Things You Didn't Know About Tori Kelly

Tori Kelly's smooth sound has attracted millions of fans, been showcased at the MTV Video Music Awards, and even featured in a Pepsi commercial, but the young singer's road to success was riddled with adversity. How did she get where she is today? Hint: it took a lot of reality TV to make it to the top.

Simon Cowell called her "almost annoying"

At age 16, the California girl auditioned for the ninth season of American Idol. She received glowing remarks from Randy Jackson, Kara DioGuardi and guest judge Victoria Beckham, but the notoriously ornery Simon Cowell had a different opinion. He referred to her voice as "almost annoying." Kelly made it through to the show's Hollywood rounds, but was eliminated before the top 24.

Reflecting on Cowell's words in a 2016 interview with Seventeen magazine, a 23-year-old Kelly admitted, "Deep down, I knew I was good, and I knew I could do it. I needed to get knocked down and to build up a thick skin. Who knows what I would have been singing about otherwise? You have to go through things in order to inspire others with your story." She told Ryan Seacrest she was "thankful" for being eliminated because it encouraged her to start writing songs. "If that didn't happen, I would be a completely different person," she said.

She had better luck on America's Most Talented Kids

If you thought auditioning for American Idol at age 16 was young, that's nothing compared to Kelly's previous stints on reality competition television. At age 10, she competed on Star Search, singing "Blessed." Despite good reviews from the judges, Kelly did not win.

Luckily for her, she bounced back the following year when she competed on PAX's America's Most Talented Kids. Kelly actually won that season, with a little help from Christina Aguilera's "Singing My Song." Her competition included another soon-to-be-star, Hunter Hayes.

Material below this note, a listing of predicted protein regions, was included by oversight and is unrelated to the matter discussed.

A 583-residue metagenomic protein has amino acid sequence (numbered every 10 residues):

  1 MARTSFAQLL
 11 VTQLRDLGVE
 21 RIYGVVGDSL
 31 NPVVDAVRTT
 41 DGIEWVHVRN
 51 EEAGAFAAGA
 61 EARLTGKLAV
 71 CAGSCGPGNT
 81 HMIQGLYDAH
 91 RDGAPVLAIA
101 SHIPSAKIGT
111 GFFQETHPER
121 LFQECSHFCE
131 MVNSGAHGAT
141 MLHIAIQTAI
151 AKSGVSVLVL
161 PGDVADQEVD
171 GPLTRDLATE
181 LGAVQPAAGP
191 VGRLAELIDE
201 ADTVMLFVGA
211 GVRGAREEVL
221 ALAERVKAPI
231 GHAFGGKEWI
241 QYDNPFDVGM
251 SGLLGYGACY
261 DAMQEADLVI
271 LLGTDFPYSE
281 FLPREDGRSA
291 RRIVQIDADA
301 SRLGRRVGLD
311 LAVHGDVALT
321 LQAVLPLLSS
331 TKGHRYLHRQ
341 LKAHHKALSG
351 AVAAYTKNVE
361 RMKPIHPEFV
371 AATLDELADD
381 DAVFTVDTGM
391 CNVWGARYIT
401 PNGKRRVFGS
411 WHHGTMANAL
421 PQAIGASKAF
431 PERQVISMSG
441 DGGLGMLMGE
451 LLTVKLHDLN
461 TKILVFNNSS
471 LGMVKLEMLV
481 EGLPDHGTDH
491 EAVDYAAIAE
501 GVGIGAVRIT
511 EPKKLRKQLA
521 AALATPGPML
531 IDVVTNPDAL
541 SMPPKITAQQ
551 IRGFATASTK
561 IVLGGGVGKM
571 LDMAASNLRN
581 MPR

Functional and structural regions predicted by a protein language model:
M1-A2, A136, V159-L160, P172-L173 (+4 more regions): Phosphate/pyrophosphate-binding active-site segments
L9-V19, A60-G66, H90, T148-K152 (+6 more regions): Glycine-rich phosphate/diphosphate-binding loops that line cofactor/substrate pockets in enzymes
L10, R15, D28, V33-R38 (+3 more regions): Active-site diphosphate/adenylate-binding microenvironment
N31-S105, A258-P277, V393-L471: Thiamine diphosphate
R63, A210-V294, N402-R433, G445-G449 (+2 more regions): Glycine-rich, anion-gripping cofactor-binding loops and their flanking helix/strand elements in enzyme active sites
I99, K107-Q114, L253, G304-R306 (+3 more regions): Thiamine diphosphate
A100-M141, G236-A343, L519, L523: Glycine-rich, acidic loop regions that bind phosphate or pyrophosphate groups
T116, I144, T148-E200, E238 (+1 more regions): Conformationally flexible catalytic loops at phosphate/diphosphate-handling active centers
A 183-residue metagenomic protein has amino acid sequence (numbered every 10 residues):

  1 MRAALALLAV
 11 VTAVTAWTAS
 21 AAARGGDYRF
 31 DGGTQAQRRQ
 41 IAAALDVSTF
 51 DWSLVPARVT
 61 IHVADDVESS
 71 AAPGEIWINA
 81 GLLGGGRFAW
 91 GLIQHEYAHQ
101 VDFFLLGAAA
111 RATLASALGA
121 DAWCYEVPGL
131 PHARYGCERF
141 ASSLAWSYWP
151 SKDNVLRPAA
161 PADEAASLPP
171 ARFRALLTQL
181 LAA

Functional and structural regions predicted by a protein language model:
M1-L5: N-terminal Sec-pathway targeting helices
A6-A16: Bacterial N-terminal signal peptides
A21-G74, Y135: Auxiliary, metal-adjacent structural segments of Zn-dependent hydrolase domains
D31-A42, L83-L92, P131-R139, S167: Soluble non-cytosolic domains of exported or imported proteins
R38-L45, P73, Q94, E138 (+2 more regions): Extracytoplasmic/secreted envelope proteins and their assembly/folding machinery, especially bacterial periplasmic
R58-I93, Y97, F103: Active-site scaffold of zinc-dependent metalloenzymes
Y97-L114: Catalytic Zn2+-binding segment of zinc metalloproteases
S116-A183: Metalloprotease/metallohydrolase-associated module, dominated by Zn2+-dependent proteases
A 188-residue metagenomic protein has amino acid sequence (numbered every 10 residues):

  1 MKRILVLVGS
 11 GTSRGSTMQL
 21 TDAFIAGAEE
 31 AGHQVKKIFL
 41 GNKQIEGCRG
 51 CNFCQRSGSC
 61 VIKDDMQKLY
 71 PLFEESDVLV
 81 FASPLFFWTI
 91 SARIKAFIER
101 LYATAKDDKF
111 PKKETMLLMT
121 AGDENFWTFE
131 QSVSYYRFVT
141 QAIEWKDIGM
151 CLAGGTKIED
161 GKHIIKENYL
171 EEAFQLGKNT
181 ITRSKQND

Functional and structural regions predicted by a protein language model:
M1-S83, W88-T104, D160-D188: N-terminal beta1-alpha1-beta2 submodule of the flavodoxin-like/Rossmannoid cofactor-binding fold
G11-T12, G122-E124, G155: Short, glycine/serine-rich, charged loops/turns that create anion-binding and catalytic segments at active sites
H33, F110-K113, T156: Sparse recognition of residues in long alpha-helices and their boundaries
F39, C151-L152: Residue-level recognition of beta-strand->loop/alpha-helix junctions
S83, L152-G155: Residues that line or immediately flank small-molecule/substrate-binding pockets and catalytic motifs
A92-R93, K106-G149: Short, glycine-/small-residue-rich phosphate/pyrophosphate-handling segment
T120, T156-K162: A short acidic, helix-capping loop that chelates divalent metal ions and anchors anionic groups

Her first record contract didn't pan out

At age 12, Kelly was signed to Geffen Records, but the deal fizzled out after a few years. "Whether I liked it or not, I had to learn about the business side of things," Kelly told the Chicago Tribune of her experience with Geffen. "I'm actually really grateful that deal didn't work out, and that I got to step away from the industry and be an independent artist around 15 or 16. There was a point that I lost the fun of it all. You've gotta be a businesswoman sometimes, but at the end of the day, if you're not loving it, I question why you're still doing it."

In an interview with NPR, Kelly recalled one of her finest meetings with the label. "I'll never forget, there were music videos playing on the screens of just different female artists who were a little bit more revealing in their choice of clothing. And I was so confused as a 12, 13-year-old walking in. I was like, 'What? Is this like what he wants me to do? Like I don't know what this is about.' I remember that being the moment where I was like, 'OK, this doesn't feel right.'" Kelly said she was grateful for that experience because it showed her she did not have to be that person. "I can take my time with who I am and keep my clothes on," she said.